In this Sunday’s gospel, Jesus begins with the comforting word: “Do not
be afraid!” Elsewhere, he has told us not to be afraid in the middle of
a raging storm, or in the dark of night, or when he confronts us like a
ghost after resurrection.
God promises the people of Israel that he will not “pass them by.” At
the same time, God sets a plumb line against Israel, using a divine
standard to measure the fidelity of God’s people. A visit from God,
then, is presented as judgment that shall lead to desolation and
As I read through one of the epistles, with Paul hammering an early
congregation for its members’ infidelities and numerous discipleship
shortcomings, I wish I had the guts to give my people the sermonic
tongue-lashing they so richly deserve. Then suddenly, in mid-diatribe,
Paul asserts, “Now you are the body of Christ.”
Bryan Stone’s Evangelism after Christendom is a remarkable book that was about 30 years in the making—three decades of thinking, research, experimentation and reflection on the church in post-Christendom.
It seems strange to be reading a tough text like Luke 9:51-62 during
the gentle days of early summer. Most of our congregations are in
relaxed, vacation mode. And into these mellow summer days is shoved a
gospel that speaks of the stark demands of discipleship. Jesus has set
his face toward Jerusalem, but he is no passive victim of
One of my favorite books is Mikhail Bulgakov’s The Master and Margarita, a wild, imaginative, vicious satire about Stalinist Russia in particular and the modern world in general. Bulgakov imagines a visit by Satan to Soviet Moscow, where all dutiful members of the intelligentsia are atheist.
The reign of terror against rural Alabama churches appears to be over. Three college men—all honor students, and two of them students at a United Methodist school, Birmingham-Southern College—have confessed to setting nine churches on fire.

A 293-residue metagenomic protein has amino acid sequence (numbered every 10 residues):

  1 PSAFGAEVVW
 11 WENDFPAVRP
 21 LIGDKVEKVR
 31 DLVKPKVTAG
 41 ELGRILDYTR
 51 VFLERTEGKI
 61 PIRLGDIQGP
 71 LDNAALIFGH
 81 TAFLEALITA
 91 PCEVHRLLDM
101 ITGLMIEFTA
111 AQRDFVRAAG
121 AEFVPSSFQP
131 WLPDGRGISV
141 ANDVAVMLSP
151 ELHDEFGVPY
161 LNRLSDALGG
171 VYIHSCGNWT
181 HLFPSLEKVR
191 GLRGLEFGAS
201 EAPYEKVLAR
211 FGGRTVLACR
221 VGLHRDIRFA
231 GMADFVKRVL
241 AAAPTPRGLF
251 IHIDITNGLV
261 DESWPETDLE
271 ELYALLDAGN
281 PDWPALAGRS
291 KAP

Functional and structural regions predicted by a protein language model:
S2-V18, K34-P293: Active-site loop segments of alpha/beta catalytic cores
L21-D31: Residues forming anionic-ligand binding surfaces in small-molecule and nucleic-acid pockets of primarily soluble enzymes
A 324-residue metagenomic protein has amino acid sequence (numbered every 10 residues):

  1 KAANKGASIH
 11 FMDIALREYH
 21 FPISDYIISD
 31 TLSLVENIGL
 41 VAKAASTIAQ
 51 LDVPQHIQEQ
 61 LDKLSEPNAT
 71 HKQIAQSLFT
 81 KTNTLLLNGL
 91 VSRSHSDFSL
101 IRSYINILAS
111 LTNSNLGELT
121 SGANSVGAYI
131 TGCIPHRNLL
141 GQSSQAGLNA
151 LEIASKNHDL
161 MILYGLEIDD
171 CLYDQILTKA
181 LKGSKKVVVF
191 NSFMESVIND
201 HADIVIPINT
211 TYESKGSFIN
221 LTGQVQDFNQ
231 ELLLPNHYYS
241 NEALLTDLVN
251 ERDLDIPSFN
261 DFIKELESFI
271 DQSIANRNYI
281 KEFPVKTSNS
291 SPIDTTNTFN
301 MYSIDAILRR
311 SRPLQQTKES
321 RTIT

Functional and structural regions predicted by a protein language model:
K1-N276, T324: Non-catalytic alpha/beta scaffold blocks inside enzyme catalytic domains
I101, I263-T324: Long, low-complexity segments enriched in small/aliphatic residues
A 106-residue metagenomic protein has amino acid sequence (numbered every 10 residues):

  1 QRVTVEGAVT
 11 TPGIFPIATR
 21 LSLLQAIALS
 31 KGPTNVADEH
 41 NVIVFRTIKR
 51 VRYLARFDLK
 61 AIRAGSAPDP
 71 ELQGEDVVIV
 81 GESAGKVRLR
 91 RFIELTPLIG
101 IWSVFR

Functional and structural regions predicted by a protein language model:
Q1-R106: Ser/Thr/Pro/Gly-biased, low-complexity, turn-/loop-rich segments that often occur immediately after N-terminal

On my last Sunday in Duke Chapel, after I’d preached to a full church and received a standing ovation after my sermon, a sophomore came up to me and said, “Thanks for abandoning us. What am I supposed to do for spiritual guidance now?”
I told him that God was calling me to a new ministry in Alabama and that whoever replaced me would be great.
Tom Wolfe may deny that his novel is about Duke, but having spent 20 years there I know a few things about the school. Wolfe’s “Dupont University” has the same number of undergrads as Duke, the same fraternity-sorority dominance of the social scene, the same veneration of basketball, and a dozen other similarities.
Whatever you do, for God’s sake don’t ask a question in class, that really makes Holmer mad,” said the older, wiser graduate student. This was my only preparation for entering Paul Holmer’s legendary class on Søren Kierkegaard at Yale Divinity School.
In 1964 the Italian director Pier Paolo Pasolini created a new mode of presenting Jesus in film. His The Gospel according to St. Matthew is a word-for-word rendering of Matthew’s Gospel. It contains no additional dialogue and shows only the scenes described by Matthew.
Carl Parker died recently. The Reverend Carl Parker. That you have not heard of him is an indication that you have never praised God in a church that bears the name of Wampee, Little River or Indian Field. For over 50 years he preached the gospel at places like that.